A Syrian youth throws a tyre onto a fire set by rebels to obscure the vision of regime jets
A Syrian youth throws a tyre onto a fire set by rebels to obscure the vision of regime pilots in the northwestern town of Maaret al-Numan on October 20, 2012. Syria peace envoy Lakhdar Brahimi appealed to both sides to call a truce to the conflict during a Muslim holiday this week after talks with President Bashar al-Assad, as a deadly blast rocked Damascus. © Bulent Kilic - AFP
A Syrian youth throws a tyre onto a fire set by rebels to obscure the vision of regime jets
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AFP
Last updated: October 22, 2012

Peace envoy Brahimi urges truce as bomb rocks Damascus

Hopes of a truce being implemented in war-torn Syria during this week's Muslim Eid holidays are "slim," the Arab League said on Monday, as rebels and troops engaged in fierce clashes in Damascus and on northern battlefields.

But the United Nations held on to the hope that the two warring sides will observe a truce during the four-day Eid al-Adha holiday which begins on Friday, saying it had plans to assemble a peacekeeping force if a ceasefire takes hold.

"We are getting ourselves ready to act if it is necessary and a mandate is approved," UN peacekeeping chief Herve Ladsous said in New York.

He warned, however, that the plans would need the approval of the 15-nation Security Council which has been divided on the 19-month conflict.

UN-Arab League peace envoy Lakhdar Brahimi said he contacted political opposition leaders inside and outside Syria and armed groups in the country and "found them to be very favourable" to the idea of a truce.

But Arab League deputy secretary general Ahmed Ben Helli dashed those hopes.

"Unfortunately, hope for implementing the truce during Eid al-Adha is slim so far," he told AFP on the sidelines of the World Energy Forum in Dubai.

"The signs, both on the ground and by the government... do not point to the presence of any real will" to implement a truce.

In Damascus, two bombs exploded on Monday evening after a day of pitched battles between troops and rebels on the edge of the capital, in the northern city of Aleppo and in the northwestern rebel-held town of Maaret al-Numan.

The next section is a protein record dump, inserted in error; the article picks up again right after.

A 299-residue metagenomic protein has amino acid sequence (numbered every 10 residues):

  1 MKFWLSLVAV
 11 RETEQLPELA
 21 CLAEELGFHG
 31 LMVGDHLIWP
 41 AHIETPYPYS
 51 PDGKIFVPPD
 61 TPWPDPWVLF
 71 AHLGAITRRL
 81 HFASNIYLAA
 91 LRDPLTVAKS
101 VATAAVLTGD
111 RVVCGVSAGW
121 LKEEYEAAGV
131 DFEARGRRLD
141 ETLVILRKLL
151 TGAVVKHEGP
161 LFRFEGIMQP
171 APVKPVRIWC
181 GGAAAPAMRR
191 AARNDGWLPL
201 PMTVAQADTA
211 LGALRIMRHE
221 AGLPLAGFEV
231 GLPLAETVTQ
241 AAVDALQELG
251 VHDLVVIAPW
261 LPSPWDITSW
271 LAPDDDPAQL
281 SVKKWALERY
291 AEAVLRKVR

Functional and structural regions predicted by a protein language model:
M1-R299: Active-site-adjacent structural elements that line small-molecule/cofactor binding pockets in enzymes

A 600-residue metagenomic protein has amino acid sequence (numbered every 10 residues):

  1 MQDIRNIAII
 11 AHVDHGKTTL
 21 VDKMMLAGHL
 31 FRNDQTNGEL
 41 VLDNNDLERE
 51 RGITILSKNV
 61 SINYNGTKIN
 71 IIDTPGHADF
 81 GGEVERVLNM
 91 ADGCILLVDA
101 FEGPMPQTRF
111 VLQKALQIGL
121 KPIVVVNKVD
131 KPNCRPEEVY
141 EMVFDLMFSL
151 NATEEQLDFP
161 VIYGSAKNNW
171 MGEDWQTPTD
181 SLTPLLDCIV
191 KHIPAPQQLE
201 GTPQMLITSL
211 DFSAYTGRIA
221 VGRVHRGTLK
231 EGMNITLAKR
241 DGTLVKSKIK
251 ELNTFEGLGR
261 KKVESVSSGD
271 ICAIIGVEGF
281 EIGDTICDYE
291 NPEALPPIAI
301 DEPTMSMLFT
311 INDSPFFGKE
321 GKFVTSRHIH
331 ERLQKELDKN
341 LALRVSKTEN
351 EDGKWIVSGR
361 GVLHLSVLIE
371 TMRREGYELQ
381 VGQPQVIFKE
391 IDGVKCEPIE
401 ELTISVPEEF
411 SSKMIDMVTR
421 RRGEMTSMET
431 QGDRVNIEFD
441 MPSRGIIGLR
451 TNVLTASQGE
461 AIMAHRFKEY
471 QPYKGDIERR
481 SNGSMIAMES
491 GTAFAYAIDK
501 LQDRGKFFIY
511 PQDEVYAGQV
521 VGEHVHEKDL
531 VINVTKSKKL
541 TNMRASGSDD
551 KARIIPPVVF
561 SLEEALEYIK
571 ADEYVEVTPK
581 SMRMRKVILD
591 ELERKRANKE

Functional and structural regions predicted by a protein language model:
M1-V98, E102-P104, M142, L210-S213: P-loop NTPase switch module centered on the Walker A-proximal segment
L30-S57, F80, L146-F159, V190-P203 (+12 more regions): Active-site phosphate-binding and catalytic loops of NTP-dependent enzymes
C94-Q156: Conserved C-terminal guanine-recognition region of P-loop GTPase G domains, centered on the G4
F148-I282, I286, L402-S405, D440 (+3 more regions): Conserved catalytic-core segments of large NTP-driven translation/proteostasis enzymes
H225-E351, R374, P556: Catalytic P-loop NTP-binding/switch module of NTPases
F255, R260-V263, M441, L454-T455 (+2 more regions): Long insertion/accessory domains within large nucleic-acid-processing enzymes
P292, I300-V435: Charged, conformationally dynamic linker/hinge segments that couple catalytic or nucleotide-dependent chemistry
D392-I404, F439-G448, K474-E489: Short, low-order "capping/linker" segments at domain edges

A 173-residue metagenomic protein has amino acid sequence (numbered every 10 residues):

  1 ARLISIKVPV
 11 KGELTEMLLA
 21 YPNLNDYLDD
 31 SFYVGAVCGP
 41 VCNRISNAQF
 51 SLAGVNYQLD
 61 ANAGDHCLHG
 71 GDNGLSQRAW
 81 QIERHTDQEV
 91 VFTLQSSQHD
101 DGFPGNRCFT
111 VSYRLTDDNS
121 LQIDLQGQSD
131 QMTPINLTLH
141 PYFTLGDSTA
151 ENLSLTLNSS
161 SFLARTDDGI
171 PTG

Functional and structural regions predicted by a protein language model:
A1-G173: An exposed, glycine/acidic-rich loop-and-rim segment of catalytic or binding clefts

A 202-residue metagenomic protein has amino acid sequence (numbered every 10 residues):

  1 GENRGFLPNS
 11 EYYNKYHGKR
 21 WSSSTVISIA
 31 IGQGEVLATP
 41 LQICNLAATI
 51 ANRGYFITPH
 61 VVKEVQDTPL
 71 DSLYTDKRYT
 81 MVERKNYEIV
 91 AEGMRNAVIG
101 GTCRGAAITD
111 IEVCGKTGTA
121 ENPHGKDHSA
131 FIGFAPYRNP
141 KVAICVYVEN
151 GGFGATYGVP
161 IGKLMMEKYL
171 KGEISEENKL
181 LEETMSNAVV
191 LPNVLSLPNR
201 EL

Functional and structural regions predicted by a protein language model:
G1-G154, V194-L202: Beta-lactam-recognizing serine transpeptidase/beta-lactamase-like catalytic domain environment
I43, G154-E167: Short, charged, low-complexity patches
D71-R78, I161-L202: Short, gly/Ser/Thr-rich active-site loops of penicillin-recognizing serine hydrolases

The Syrian Observatory for Human Rights said at least 84 people, including 22 civilians, were killed across the country, adding to a toll of more than 34,000 people killed since the anti-regime revolt erupted in March last year.

Brahimi said a temporary truce could be the first step to a more permanent peace, and has called on "every Syrian" to embrace a truce.

President Bashar al-Assad met Brahimi on Sunday and said he was "open to any sincere efforts seeking to find a political solution to the crisis based on respecting Syria's sovereignty and rejecting any foreign interference."

-- Pitched battles near Maaret al-Numan --

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As they met a bomb attack on Bab Touma, the main Christian quarter of Damascus, killed 13 people.

Assad's ruling party's mouthpiece, Al-Baath newspaper, said this was the rebel response to Brahimi's appeal for a truce.

Rights watchdog Amnesty International condemned Sunday's bombing and urged "all sides" in the conflict "to avoid attacks which indiscriminately kill and injure civilians."

But there was no sign of a let-up in the violence.

The Observatory said clashes erupted on Monday morning when troops tried to storm the rebel-controlled town of Harasta on the northeastern fringes of Damascus.

Later it reported two bombings in northern Damascus. One exploded under the car of a retired security officer and wounded one person while the other blew up outside a military intelligence building but caused only material damage.

Soldiers and rebels fought fierce clashes near Maaret al-Numan, which rebels seized on October 9, and around an army base in nearby Wadi Daif, said the watchdog.

The clashes were the fiercest yet around the Wadi Daif base, which rebels have besieged for nearly two weeks, it said.

Maaret al-Numan lies along the Aleppo-Damascus highway which serves as a key army supply route.

Fierce machinegun battles also erupted near Aleppo's ancient Umayyad Mosque, as troops fended off rebel attacks on checkpoints, said a military source, adding: "Until now we have kept them at bay, but this is a large attack."

In neighbouring Lebanon, fresh sectarian fighting erupted on Monday between opponents and supporters of the Syrian regime after Friday's killing of a top security official in a massive Beirut car bombing blamed on the Damascus government.

And on the Jordan border, a Jordanian soldier was killed before dawn in a clash with militants trying to enter Syria, Amman's information minister Samih Maaytah told AFP.

Brahimi has warned that the 19-month Syria conflict could spill over and set the region ablaze if no solution is found.

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